You’ve been hurt on the job or are suffering a work-related illness and you’ve filed an application for workers’ compensation benefits, but your claim has been denied. Unfortunately, it’s a fairly common occurrence. Your employer and the workers’ compensation insurance provider both have a vested interest in minimizing or denying your claim for benefits. You do, however, have the right to appeal the rejection of your claim. Here’s how you do that.
The Initial Appeal
Upon the initial denial of your application for benefits, you have a choice—you can request a formal hearing through a Claim Petition, or you can ask for an information hearing.
A petition for a formal hearing must be filed with two years of the date of your injury or the last date you received any workers’ compensation benefits, whichever came last. If your claim is based on an occupational disease, the period is two years from the date you became aware of the illness and that it was likely caused by something related to your work. The formal hearing is pretty similar to a trial, as you’ll have the opportunity to introduce evidence and to bring in witnesses to testify on your behalf, such as doctors and co-workers. Once all the evidence has been considered, the workers’ compensation judge will render an opinion (in writing). If the judge rules against you, you have the right to appeal to the Appellate Division of the Superior Court in the state of New Jersey.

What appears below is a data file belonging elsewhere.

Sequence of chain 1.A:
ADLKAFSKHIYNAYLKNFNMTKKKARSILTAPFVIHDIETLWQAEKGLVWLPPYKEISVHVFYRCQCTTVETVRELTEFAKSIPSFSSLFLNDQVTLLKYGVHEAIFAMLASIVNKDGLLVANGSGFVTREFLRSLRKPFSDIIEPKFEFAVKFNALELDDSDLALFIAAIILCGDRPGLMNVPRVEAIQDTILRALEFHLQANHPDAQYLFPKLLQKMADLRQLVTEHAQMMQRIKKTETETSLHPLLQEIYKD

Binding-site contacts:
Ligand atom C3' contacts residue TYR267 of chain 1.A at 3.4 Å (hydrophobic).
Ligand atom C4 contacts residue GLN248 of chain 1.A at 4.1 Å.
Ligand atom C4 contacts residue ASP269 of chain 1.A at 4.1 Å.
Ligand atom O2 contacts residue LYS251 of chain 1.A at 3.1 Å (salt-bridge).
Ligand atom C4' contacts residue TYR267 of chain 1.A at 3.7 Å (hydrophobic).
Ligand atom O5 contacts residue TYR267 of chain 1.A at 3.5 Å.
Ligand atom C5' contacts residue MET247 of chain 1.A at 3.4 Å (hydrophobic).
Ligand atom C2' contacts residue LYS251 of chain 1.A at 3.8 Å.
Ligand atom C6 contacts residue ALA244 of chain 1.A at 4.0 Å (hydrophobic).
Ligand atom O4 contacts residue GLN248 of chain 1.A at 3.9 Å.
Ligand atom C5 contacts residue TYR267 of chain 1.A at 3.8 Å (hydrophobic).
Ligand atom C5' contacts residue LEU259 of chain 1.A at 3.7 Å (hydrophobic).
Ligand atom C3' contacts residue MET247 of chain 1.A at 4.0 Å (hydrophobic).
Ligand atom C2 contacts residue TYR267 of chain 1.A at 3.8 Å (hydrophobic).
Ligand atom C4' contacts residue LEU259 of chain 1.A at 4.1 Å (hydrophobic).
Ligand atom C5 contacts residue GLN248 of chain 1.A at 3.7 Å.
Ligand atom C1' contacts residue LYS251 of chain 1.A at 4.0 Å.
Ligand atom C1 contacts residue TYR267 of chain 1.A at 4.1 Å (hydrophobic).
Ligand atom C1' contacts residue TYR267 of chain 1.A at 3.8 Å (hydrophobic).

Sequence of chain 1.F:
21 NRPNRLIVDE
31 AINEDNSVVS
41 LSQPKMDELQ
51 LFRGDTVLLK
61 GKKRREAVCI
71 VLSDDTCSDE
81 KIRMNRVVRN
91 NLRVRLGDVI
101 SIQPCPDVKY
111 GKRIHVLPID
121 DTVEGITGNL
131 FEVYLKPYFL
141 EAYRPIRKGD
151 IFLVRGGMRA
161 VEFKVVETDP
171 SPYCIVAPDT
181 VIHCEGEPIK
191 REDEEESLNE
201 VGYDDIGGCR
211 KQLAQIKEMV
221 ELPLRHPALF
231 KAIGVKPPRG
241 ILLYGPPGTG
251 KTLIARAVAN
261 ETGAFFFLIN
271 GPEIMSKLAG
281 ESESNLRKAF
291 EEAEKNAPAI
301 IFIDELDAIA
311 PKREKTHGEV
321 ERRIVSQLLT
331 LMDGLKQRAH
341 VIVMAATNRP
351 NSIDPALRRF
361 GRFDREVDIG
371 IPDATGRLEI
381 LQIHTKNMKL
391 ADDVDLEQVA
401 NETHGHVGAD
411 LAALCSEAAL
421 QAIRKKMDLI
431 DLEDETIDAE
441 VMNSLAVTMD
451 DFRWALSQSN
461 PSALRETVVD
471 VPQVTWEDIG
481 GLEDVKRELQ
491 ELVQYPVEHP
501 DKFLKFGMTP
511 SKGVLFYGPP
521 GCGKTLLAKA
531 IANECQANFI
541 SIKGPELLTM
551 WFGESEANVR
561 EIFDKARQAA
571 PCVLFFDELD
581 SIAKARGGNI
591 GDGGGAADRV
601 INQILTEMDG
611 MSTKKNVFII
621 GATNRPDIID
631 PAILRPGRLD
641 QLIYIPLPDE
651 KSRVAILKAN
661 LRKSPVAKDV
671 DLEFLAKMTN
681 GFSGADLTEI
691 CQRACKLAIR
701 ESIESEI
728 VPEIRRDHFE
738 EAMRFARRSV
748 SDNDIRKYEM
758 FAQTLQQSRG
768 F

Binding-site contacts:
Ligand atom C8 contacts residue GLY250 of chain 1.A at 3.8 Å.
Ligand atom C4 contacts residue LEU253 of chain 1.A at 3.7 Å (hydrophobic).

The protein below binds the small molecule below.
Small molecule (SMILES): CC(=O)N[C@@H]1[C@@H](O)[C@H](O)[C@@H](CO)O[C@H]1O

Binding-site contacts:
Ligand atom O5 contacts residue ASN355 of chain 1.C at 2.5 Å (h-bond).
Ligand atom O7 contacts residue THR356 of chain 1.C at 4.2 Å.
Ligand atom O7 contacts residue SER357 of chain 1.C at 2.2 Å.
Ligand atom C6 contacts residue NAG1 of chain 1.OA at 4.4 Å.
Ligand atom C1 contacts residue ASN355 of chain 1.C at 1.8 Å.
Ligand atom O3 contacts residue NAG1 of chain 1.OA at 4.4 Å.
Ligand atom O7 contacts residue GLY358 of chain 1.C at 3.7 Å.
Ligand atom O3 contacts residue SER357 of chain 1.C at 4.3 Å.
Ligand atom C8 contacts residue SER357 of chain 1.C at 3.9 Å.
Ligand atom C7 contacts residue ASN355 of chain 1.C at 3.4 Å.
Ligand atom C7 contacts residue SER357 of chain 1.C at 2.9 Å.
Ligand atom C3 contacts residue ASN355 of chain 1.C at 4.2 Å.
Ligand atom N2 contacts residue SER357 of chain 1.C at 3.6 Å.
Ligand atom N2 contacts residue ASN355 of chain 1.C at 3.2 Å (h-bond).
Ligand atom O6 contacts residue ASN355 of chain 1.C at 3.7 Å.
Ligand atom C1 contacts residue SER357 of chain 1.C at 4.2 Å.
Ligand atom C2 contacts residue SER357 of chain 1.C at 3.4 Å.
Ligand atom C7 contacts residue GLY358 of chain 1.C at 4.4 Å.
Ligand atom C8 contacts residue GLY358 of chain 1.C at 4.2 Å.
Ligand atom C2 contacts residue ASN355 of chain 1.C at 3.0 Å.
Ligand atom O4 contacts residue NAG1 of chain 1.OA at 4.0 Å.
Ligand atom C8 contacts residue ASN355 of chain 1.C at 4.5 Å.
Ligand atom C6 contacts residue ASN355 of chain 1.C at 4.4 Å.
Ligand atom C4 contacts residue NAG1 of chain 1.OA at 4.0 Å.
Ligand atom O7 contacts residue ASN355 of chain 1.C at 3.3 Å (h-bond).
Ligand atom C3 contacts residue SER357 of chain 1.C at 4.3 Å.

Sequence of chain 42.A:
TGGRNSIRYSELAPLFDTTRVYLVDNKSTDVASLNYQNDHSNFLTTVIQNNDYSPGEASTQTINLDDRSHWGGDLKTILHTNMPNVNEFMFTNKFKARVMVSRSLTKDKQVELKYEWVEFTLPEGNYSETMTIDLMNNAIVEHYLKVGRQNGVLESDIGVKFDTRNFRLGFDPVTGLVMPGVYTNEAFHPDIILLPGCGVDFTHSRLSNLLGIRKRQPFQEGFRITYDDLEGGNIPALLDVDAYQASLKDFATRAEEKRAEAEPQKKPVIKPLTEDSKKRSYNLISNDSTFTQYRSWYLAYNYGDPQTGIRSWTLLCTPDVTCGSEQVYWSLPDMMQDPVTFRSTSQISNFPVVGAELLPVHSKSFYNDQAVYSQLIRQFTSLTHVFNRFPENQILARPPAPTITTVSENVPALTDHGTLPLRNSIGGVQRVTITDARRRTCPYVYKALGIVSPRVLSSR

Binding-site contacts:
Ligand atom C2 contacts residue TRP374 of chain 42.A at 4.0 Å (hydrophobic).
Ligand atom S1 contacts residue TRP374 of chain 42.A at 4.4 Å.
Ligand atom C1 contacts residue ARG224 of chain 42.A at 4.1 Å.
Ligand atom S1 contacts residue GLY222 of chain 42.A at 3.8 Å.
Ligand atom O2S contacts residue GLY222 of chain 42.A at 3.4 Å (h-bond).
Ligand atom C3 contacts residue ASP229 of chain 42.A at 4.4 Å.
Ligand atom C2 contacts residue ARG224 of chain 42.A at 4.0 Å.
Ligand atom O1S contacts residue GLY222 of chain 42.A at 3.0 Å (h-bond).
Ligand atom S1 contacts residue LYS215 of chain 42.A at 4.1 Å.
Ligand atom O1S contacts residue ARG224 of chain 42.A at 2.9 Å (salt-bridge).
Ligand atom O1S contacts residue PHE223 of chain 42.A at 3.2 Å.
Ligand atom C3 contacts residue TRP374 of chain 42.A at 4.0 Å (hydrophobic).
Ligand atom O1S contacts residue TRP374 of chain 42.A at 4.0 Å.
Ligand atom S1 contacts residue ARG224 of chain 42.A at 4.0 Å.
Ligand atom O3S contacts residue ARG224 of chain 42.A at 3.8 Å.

With an informal hearing, you’ll probably have your case reviewed more quickly. You’ll be assigned a judge, who will schedule a hearing, but the proceeding will be far less formal. The judge may make a recommendation, based on the evidence provided, but either party can reject that recommendation. Typically, if you don’t resolve the matter at an informal hearing, the next step is to request a formal hearing.
To arrange a private meeting, contact us by e-mail or call our office at 908-200-2297. Evening and weekend meetings are available upon request. We take all major credit cards.
We handle all workers’ compensation cases on a contingency basis. There will be no attorney fees unless we get compensation for your losses.